"I have put agility titles on the dog I would like to enter in Rally. Am I still eligible for the Rally Novice A class?"
Answer: "Yes, the Rally Novice A eligibility requirements refer to obedience titles only."
"Are judges expected to record the armband numbers and/or breeds into the judge's book?"
Answer: "No, if the armband numbers and breeds are not listed in the book when they get it, they need to give it back to the trial secretary and have the trial secretary fill in this information. Only the trial secretary has a record of what dogs entered any given class and what armbands were assigned."
"If a dog is moved up, who is responsible for recording that move-up in the judge's book, the judge or the trial secretary?"
Answer: "The trial secretary has the paperwork to verify that dogs have been moved up. The trial secretary should mark the book as "moved up" and initial the change."
"If a dog comes to my ring for judging in Rally Novice A and should be in Rally Novice B, what do I, as the judge, do?"
Answer: "The judge does not have any input regarding the entry eligibility of a dog for a class outside of breed disqualification. Once a dog is entered in the A level when it should be in the B level, it's not up to the judge to make any determination or to change or note anything in their book. The exhibitor is the one who can decide to compete or not to compete. Or, if the trial secretary made a mistake and put the dog in the wrong class, it is the trial secretary's job to record the change and to initial it in the book. The judge is there to judge the class. If dogs are in the wrong classes, AKC will deal with that when the results are received."
"If a dog comes into my ring and the armband number does not match the breed of dog in the judge's book, what should I do?"
Answer: "The trial secretary should be contacted to make the necessary corrections. If this cannot immediately be done, the judge should judge the dog, make a note of the discrepancy in the judge's book and send a follow-up memo to AKC."
"How many jumps should be used in Advanced and Excellent classes?"
Answer: "One in Advanced and two in Excellent."
"What is Rally?"
Answer: "Rally is a new dog sport that is sweeping the nation. It was created to promote a positive relationship between the dog and its owner. Animation and enthusiasm throughout the performance is encouraged. Emphasis is on fun and excitement for the dog and handler, and the spectator, by providing a more "natural" approach to the performance.
Each team is judged on the execution of a single, continuous performance of numbered exercises on a course, uninterrupted by orders from the judge. Many of the exercises are derived from "doodles" people use when training for Obedience.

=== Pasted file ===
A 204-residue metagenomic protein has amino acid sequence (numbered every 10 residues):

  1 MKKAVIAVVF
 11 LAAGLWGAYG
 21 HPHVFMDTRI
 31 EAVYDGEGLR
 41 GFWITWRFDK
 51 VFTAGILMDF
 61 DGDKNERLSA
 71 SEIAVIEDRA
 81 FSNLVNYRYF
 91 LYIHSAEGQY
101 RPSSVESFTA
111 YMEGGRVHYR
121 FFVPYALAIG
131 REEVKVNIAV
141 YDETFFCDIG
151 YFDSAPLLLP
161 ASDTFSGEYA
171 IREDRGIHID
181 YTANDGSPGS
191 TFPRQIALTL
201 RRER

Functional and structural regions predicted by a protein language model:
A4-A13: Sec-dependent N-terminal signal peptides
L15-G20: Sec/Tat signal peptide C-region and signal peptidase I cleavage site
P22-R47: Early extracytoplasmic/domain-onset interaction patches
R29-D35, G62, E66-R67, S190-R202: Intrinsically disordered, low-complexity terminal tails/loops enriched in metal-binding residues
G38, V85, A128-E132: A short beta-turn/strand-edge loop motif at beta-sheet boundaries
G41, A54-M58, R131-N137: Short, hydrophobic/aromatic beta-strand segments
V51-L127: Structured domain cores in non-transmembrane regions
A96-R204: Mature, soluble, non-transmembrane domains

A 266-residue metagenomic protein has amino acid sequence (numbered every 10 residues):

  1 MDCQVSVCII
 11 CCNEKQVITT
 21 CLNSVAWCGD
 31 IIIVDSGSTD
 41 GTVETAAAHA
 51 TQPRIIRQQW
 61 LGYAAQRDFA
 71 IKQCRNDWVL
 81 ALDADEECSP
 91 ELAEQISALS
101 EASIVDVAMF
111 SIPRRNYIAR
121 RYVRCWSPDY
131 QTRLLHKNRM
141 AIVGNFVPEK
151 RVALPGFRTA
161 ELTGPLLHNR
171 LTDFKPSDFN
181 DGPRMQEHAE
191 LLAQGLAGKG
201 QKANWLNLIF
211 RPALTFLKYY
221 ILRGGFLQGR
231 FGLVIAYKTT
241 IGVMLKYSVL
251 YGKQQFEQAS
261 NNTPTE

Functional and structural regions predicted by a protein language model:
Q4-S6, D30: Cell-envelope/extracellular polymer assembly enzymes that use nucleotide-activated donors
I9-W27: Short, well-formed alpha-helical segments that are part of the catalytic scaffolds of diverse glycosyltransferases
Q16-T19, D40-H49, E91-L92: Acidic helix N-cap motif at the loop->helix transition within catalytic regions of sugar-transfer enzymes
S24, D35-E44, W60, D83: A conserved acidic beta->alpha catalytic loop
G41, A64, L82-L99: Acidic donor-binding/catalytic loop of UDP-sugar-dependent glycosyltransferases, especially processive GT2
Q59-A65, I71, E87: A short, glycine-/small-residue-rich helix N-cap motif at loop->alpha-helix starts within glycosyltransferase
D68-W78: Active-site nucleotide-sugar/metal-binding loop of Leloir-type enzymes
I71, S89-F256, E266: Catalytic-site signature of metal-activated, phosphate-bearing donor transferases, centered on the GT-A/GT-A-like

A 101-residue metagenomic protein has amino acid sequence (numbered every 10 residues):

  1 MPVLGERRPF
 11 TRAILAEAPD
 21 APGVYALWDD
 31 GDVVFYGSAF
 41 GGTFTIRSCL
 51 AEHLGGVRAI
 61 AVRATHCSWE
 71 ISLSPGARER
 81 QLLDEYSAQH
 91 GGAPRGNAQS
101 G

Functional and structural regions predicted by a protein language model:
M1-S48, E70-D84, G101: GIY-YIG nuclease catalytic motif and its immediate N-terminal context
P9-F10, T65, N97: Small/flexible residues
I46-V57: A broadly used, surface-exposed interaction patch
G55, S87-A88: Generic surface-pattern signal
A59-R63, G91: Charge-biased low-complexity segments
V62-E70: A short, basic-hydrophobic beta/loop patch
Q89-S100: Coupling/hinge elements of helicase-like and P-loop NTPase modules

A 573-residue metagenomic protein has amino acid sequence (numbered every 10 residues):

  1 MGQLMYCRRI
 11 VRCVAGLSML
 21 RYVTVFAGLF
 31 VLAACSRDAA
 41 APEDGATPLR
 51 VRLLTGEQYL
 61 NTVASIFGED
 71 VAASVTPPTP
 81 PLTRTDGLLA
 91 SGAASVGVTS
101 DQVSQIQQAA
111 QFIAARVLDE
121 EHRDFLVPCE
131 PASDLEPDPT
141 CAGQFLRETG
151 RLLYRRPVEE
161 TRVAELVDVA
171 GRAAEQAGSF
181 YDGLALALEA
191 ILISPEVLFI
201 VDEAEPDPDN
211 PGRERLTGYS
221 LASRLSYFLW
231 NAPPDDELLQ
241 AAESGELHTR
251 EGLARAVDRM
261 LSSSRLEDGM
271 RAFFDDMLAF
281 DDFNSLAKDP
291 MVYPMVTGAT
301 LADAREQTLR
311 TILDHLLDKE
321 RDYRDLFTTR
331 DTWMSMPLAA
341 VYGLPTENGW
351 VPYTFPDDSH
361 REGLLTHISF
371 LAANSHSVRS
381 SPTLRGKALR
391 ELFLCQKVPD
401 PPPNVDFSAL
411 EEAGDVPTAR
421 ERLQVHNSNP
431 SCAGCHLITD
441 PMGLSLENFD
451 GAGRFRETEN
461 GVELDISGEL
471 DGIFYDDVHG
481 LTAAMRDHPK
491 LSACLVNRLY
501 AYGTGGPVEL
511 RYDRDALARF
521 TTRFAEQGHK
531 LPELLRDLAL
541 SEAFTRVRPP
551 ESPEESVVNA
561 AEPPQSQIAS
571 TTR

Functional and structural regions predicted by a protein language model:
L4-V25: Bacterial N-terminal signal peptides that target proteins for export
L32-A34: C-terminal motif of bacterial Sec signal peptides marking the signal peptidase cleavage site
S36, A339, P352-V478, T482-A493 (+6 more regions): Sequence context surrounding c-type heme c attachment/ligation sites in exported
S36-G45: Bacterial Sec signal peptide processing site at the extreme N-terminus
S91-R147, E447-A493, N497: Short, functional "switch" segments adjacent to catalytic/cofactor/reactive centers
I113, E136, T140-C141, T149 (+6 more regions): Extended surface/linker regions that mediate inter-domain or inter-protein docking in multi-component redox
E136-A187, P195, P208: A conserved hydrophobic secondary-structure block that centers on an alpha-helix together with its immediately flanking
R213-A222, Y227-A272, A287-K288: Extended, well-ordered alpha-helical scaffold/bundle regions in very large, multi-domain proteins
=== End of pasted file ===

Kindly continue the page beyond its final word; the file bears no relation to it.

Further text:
Perfect heel position is not required but you must maintain a loose leash at all times. Harsh verbal or leash corrections are not tolerated."
"Can you talk to your dog during the exercises?"
Answer: "Yes! You can talk to your dog, use praise and body language throughout the performance."
"Who can do Rally?"
Answer: "Anybody! Rally was designed with the average pet dog owner in mind, as a way to introduce them into the world of dog sports and for people to just have fun with their dogs. Whether you've just completed your CGC or are looking for something else to do, or you want to hone up on your obedience skills, Rally has something to offer you and your companion."
"Will this help my dog to compete in regular Obedience?"
Answer: "Rally is a wonderful sport for dogs and handlers who experience "ring stress", or for whatever reasons, would not be successful in traditional obedience. The Novice level is all on leash, you are allowed to use multiple hand and verbal cues, and you can talk to and encourage your dog throughout the performance. This makes it a great place to work through both of your ring nerves and to have some success in the ring."
"Can beginners do Rally?"
Answer: "Absolutely! Rally makes a great entry-level class for both obedience and agility. But don't be fooled! Rally can still be a challenge. You must work closely as a team as you negotiate the course, heeling from sign to sign and performing one of the many different exercises. Some are quite complex (there are 50 different exercises to choose from)."